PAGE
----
The last link between gold and the Dollar was gone. The result was inevitable. One of the prices paid by the US was to permit the oil producers to 'nationalize' their oilfield, production and the US and British companies that ran them, the 'seven sisters'. The oil price began to run up from $8 a barrel to $35 a barrel vastly increasing the demand for Dollars and US Dollar liquidity. The US in turn permitted this, provided that the oil producers reinvested the capital they earned into the US Treasury market and US equities and US products (including military hardware). They were allowed to keep the interest income in their own hands under these conditions. This prevented the oil producers posing any financial challenge to the US 
The Persian Gulf was defined as part of the US' 'vital interests', as a result. So if the allies in Europe wanted their economies to function properly they had to accept this fact. Quietly they accepted more and more US Dollars into their foreign exchange reserves. 
As the oil price rose the pressure on all currencies climbed too. In February 1973, the world's currencies were "floated". They were allowed to move to levels that reflected the state of their Balance of Payments. The US was excused all such value measurements because it was so needed by all.
By the end of 1974, gold had soared from $35 to $195 an ounce in an almost mathematically neat progression. This did not make the US happy at all, as it highlighted the real weakening of the US Dollar and the sagacious investor was fully aware of this.
So a war on gold was begun. This was not just manipulation but a transparent bullying attack on real money. At first the tactics used underestimated the power of gold and the trust placed in it.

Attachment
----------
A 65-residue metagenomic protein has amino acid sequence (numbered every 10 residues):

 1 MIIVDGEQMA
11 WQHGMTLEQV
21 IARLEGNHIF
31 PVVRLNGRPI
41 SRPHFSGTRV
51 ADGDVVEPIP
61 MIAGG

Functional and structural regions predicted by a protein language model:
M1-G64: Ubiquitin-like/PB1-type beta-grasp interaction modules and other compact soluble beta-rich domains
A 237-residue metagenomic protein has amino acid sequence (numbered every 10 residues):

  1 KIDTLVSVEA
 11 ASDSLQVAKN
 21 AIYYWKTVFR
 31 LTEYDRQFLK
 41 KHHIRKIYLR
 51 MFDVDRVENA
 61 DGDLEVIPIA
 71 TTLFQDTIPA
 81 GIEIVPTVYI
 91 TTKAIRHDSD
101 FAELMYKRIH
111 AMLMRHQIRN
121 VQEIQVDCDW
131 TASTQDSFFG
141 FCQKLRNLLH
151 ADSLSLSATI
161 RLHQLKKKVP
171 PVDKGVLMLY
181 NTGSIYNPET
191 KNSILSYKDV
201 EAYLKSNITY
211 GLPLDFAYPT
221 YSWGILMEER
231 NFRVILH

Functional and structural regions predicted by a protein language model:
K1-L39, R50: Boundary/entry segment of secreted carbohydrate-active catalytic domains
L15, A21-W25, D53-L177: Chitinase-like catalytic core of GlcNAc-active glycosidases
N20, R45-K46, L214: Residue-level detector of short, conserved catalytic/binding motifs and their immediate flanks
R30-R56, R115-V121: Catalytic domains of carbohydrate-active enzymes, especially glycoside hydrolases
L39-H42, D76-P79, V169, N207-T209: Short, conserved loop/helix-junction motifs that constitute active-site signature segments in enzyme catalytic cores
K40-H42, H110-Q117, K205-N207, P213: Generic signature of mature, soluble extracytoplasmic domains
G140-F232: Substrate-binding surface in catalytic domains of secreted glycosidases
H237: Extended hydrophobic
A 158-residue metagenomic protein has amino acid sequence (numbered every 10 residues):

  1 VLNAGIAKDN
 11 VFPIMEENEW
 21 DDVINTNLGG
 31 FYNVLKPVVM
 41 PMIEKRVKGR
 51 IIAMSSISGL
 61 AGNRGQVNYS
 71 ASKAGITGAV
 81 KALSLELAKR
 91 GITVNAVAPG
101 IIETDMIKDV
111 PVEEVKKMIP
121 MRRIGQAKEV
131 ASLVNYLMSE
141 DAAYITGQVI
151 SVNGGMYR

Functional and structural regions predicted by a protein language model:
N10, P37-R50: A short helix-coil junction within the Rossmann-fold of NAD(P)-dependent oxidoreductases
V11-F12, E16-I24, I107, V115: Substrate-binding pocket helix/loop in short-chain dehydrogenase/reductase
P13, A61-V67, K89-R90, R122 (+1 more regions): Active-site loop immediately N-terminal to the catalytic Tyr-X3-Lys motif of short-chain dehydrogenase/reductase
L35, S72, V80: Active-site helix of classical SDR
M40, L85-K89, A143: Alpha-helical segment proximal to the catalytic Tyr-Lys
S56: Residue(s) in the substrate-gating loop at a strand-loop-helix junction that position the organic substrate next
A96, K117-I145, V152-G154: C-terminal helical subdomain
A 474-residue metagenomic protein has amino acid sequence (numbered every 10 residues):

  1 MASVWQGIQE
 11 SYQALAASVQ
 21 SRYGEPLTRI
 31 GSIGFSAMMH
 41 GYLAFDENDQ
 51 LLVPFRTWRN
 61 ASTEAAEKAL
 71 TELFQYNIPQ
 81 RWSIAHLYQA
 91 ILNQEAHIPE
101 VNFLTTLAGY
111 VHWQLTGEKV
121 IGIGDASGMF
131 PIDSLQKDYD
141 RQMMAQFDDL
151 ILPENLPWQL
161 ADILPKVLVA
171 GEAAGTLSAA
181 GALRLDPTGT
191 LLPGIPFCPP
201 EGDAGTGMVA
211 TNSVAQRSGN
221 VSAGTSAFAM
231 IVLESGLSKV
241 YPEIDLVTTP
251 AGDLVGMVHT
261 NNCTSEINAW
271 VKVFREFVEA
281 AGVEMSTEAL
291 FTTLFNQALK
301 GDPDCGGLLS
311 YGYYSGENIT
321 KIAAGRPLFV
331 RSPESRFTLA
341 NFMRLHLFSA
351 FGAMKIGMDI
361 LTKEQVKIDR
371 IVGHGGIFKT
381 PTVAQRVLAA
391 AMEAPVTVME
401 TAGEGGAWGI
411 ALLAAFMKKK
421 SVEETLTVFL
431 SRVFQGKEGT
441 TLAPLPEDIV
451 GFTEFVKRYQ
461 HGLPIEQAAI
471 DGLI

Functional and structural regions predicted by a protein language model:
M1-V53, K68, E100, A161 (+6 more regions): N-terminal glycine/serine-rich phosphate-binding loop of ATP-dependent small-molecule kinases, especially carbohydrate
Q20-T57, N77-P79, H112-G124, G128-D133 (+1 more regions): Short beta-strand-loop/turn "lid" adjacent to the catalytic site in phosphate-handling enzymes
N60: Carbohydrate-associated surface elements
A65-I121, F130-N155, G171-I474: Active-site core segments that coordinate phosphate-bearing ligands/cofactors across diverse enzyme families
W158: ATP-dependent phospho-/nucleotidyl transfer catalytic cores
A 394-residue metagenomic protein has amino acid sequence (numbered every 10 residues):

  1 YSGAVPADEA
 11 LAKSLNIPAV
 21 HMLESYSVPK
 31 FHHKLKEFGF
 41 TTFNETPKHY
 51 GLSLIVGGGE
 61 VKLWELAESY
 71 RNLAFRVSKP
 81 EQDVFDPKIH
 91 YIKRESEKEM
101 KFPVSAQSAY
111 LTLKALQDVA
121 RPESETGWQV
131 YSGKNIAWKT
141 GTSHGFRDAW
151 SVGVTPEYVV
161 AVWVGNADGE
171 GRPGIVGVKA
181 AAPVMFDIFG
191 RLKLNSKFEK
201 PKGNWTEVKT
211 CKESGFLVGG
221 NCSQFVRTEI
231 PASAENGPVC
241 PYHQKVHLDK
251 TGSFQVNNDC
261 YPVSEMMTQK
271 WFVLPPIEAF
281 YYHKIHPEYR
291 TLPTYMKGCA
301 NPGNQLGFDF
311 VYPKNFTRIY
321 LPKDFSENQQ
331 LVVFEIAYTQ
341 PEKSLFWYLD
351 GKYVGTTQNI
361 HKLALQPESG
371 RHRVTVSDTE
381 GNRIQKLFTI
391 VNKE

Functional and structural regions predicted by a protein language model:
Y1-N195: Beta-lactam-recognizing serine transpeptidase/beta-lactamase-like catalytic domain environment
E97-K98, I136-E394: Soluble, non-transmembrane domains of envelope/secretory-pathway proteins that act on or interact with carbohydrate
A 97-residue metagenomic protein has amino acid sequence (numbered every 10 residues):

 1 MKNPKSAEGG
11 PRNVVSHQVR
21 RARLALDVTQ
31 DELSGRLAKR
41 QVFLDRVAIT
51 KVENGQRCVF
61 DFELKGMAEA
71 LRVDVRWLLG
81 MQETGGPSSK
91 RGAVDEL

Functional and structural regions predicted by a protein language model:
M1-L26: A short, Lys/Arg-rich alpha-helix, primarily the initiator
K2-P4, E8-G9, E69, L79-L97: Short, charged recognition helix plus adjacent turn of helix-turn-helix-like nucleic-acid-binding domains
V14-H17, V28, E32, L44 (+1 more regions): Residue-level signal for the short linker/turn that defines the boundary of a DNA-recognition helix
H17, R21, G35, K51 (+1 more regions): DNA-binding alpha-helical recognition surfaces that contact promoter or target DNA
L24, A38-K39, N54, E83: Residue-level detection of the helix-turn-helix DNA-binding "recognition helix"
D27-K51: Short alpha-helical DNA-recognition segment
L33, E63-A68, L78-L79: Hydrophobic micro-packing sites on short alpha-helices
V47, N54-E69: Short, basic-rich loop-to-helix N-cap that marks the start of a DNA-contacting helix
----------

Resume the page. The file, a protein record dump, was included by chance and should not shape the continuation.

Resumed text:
Nevertheless the common theme to this manipulation was to suppress the gold price.

JULIAN PHILLIPS – one half of the highly respected team at – began his career in the financial markets back in 1970, when he left the British Army after serving as an Officer in the Light Infantry in Malaya, Mauritius, and Belfast.

First he worked in Timber Management and then joined the London Stock Exchange, qualifying as a member and specializing from the beginning in currencies, gold and the "Dollar Premium". On moving to South Africa, Julian was appointed a macro-economist for the Electricity Supply Commission – guiding currency decisions on the multi-billion foreign Loan Portfolio – before joining Chase Manhattan and the UK Merchant Bank, Hill Samuel, in Johannesburg.

There he specialized in gold, before moving to Capetown, where he established the Fund Management department of the Board of Executors. Julian returned to the "Gold World" over two years ago, contributing his exceptional experience and insights to Global Watch: The Gold Forecaster.

Legal Notice/Disclaimer: This document is not and should not be construed as an offer to sell or the solicitation of an offer to purchase or subscribe for any investment. Gold Forecaster/Julian D.W. Phillips have based this document on information obtained from sources they believe to be reliable but which it has not independently verified; they make no guarantee, representation or warranty and accepts no responsibility or liability as to its accuracy or completeness. Expressions of opinion are those of Gold Forecaster/Julian D.W. Phillips only and are subject to change without notice. They assume no warranty, liability or guarantee for the current relevance, correctness or completeness of any information provided within this report and will not be held liable for the consequence of reliance upon any opinion or statement contained herein or any omission. Furthermore, they assume no liability for any direct or indirect loss or damage or, in particular, for lost profit, which you may incur as a result of the use and existence of the information, provided within this report.